Stakeholders in the LGE sector

There are several types of stakeholders working in the LGE sector, some of whom perform multiple functions. For example, one organisation may provide grant or loan funding as well as capacity building for business support. 

LGEs are micro, small or medium sized enterprises (MSMEs) that have a potential positive effect on the global or local environment, community, society, or economy and are businesses that strive to meet triple-bottom line returns (economic, environmental and social). LGEs consist of informal and formal MSMEs and social enterprises that use green business models, develop green products or green their business practices. LGEs may be individual, small group or family-based, or collective.

LGEs may form themselves into networks which collaborate to achieve a common goal. For example, they may work together on joint marketing or peer learning and support. Cooperatives are a particular type of collaborative organisation owned and run jointly by their members, who share the profits or benefits.

Traditional financial institutions include banks and credit unions which provide financing in the form of loans and other financial products. Others are micro-credit facilities which offer loans, grants, and other financial products to aid MSMEs. Financial institutions may also incorporate angel investors, private equity platforms and venture capital funds.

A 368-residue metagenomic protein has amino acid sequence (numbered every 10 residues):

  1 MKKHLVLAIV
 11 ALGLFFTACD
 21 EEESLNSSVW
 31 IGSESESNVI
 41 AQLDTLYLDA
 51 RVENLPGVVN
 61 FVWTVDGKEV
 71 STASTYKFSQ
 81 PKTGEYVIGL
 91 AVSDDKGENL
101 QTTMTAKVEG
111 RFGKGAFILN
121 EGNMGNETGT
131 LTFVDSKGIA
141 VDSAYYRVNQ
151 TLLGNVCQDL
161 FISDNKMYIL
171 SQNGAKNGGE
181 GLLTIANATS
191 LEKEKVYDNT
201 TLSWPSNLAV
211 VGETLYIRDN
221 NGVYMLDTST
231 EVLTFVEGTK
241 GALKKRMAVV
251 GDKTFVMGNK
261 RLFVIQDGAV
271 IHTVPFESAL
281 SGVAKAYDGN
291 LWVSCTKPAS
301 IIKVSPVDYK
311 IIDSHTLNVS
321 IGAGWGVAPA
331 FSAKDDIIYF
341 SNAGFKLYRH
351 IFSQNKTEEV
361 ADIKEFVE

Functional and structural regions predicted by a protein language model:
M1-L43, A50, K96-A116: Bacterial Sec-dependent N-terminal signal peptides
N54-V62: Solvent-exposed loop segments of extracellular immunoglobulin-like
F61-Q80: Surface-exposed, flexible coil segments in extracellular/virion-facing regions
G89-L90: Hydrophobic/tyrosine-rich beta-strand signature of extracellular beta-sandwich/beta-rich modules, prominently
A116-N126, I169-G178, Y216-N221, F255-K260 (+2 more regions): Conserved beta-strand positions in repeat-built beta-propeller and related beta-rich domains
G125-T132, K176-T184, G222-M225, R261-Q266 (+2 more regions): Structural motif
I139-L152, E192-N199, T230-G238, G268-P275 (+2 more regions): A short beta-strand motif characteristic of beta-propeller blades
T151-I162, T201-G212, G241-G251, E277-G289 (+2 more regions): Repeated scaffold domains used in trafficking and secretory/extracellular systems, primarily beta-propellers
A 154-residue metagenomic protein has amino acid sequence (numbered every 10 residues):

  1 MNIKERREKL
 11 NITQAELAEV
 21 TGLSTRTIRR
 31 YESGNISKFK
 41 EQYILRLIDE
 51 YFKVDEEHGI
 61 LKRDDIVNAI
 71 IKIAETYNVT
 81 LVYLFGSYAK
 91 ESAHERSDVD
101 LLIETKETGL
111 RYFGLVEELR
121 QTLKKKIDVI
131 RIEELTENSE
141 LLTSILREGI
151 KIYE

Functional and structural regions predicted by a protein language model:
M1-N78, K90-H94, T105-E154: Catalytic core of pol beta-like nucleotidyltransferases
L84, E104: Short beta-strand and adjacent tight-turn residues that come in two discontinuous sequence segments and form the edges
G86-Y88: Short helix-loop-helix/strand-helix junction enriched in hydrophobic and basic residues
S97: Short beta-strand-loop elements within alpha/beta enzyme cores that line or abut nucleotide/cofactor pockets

Grant funding for LGEs is provided by a wide range of types of sources, including individual philanthropists, private sector corporate social responsibility funds, government or inter-governmental grant programmes, to grants issued through or by non-profit organisations.

Business support services include mentoring, entrepreneurial training, and business advisory. They may be administered by the implementation arms of some government ministries and non-profit organisations supporting LGEs as part of poverty/economic development programmes.

Some organisations focus on providing a market space for LGEs. This can be a physical market or online platform, which may be generally supporting MSMEs or focused on promoting green and social enterprises.

Government agencies and ministries have a responsibility to create policy to support or regulate LGEs. Key sectoral areas include environment, agriculture, tourism, fisheries, land use and planning and micro enterprise development.

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Photo Credit: CANARI